In the poem, "To My Dear and Loving Husband," by Anne Bradstreet which elements reflect Puritan beliefs and which do not?     

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Anne Bradstreet, a well-educated woman for her time,  was the first poet  in the American colonies to have a volume of poetry The Tenth Muse published.   Her work portrays the struggles that a Puritan, and in particular a Puritan woman, faced in the New England colonial life. Most of her works centered on her love for her husband and children or her spirituality and struggle with the Puritan beliefs. As a woman writer, Bradstreet proved that a woman’s point of view gave details about puritanical  life that her male counterpart did not express in his writing. 

The Puritan had to follow a strong set of rules which governed every aspect of life.  For a woman, even more was expected.  Bradstreet’s path was not easy.  However, she was a devoted wife, mother, and Christian, but also a determined poet. Bradstreet wanted more than just survival.   She wanted to make an impact on her readers.  Imagine her life.  Adapting to a new environment in the strictest of religions, Bradsreet was the mother of eight children with all that entails; she prepared three meals a day for at least ten people;  yet she found the time to write.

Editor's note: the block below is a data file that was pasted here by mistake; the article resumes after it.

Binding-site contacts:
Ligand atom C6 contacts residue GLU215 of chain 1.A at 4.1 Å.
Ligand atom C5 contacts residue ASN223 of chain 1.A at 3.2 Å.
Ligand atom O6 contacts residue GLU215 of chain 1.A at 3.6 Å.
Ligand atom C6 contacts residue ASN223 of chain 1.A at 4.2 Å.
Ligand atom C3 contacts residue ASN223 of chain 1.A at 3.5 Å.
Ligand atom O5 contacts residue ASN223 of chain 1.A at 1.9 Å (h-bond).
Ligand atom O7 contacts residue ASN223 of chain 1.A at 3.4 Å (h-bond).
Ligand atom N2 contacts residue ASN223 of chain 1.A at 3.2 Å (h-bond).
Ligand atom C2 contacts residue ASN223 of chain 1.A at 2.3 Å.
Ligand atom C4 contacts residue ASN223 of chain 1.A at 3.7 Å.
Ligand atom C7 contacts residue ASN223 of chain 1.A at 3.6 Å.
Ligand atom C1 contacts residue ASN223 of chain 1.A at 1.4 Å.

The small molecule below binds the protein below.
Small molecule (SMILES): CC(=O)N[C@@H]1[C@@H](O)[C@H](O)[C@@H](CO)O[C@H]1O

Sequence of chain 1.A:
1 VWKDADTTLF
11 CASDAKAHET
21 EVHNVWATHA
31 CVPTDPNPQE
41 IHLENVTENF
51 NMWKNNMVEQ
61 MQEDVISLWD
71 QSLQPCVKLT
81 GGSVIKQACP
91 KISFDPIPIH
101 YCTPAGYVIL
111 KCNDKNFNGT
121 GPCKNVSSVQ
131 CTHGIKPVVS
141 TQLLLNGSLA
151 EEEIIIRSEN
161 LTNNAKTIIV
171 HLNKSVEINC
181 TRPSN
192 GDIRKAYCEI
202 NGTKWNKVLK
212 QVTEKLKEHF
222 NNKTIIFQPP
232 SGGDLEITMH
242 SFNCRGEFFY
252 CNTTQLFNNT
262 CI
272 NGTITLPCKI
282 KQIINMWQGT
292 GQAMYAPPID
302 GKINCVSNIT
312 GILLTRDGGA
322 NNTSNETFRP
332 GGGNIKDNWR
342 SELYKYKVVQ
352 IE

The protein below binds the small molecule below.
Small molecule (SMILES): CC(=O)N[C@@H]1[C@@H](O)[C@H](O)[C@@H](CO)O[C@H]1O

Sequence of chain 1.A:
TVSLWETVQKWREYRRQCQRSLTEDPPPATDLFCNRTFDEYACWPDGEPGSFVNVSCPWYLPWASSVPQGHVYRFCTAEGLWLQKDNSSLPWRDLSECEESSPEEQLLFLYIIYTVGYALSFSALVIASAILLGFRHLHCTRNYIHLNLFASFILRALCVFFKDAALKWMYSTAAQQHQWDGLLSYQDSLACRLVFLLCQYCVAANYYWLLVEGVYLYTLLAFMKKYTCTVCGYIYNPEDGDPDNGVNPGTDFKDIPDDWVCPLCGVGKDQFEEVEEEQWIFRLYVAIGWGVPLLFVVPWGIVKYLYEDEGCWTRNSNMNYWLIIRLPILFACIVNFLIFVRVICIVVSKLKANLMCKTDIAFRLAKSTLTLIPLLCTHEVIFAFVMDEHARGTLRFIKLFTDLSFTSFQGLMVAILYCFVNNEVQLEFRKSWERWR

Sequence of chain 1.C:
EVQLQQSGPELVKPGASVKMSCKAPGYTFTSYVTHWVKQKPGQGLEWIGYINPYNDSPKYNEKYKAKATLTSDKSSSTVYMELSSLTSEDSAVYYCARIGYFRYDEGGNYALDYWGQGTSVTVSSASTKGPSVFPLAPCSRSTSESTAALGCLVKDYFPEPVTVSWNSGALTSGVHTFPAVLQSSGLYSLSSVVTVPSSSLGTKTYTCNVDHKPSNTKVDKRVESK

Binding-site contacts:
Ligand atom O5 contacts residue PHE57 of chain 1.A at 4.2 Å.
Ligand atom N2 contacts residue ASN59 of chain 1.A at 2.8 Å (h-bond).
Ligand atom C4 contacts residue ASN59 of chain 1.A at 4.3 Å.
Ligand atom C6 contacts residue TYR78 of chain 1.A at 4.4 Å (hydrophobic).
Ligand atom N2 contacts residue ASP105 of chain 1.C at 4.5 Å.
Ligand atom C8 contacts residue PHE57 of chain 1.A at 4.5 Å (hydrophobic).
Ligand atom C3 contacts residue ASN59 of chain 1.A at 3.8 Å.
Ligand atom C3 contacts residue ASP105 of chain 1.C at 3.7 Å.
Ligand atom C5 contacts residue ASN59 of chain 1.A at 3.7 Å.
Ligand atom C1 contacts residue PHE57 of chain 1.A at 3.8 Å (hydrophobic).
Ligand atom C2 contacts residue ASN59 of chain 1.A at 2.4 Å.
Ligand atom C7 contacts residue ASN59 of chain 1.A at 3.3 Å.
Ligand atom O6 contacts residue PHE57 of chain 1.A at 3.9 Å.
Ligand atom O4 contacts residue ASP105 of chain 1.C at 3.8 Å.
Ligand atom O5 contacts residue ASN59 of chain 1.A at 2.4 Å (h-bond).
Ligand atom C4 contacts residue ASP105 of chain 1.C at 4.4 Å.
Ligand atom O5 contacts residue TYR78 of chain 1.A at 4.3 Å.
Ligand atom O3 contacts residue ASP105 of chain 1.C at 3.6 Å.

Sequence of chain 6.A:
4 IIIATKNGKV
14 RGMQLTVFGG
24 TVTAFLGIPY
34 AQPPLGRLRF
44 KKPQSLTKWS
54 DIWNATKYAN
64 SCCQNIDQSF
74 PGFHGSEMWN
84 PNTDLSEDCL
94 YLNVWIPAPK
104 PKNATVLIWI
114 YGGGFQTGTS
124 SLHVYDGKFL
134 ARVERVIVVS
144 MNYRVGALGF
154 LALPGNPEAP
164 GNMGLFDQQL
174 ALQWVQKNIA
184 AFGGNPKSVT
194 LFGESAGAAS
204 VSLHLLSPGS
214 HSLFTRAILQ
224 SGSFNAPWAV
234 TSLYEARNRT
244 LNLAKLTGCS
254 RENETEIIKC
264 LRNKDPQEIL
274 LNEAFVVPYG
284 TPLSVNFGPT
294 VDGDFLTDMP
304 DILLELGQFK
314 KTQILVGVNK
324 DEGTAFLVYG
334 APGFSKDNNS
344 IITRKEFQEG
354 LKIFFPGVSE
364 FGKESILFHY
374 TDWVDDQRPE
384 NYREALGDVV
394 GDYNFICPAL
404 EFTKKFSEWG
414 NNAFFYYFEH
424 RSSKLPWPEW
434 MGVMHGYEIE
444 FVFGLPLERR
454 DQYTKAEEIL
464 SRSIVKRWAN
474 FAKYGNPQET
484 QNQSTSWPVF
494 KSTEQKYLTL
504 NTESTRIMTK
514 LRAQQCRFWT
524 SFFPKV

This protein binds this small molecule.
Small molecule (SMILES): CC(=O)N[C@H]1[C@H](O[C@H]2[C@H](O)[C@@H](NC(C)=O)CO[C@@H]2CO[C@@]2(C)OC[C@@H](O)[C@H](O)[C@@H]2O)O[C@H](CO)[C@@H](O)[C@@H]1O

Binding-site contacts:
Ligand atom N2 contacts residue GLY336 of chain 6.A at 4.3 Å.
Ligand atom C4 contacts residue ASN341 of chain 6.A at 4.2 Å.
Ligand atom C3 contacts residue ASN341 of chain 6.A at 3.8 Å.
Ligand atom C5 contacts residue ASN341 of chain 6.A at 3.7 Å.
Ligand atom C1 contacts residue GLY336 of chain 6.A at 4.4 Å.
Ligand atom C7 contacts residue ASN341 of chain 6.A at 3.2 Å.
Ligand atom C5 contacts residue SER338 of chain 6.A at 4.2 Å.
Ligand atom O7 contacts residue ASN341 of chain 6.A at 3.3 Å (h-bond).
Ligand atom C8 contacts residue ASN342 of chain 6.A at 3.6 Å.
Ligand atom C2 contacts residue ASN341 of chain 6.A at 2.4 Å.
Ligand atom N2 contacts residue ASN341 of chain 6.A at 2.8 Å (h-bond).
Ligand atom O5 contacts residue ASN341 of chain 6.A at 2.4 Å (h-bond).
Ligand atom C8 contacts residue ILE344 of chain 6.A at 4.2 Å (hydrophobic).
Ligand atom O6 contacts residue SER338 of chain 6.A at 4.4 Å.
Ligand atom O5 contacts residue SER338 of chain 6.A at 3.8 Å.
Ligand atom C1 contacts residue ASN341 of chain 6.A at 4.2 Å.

Bradstreet wrote several love poems to her husband. This poem, "To My Dear and Loving Husband,"  speaks to the love which two people share.  She feels that her husband loves her and that she is most happy being his wife. 

Comparing her husband to any other, his love is dearer to her than all the riches and gold in the world. She will never have enough of his love; furthermore,  she will never be able to repay him for all that he  has done for her. Bradstreet prays that  God will repay her husband while they live. When they die, their love will endure. 

Puritanism  can be found in Bradstreet’s poem particularly since God’s command was  that a woman should cleave to her husband.  She further does not distinguish between romantic, physical, and spiritual love because to her there was no such separation in Bradstreet’s life.   

On the other hand, she writes:

Then while we live, in love let's so persever

That when we live no more, we may live ever.

These lines express the hope that she  and her husband will love each other, even after death.  This was a definite conflict with the Puritan belief.   To the Puritan,  marriage dissolved at death.

Any allusion to the Psalms is found in  the part of the poem in which she hopes that the Lord will repay her husband for all that he has done for her.  In her beautiful words, she prays that the heavens or God will  reward her husband many times over.  

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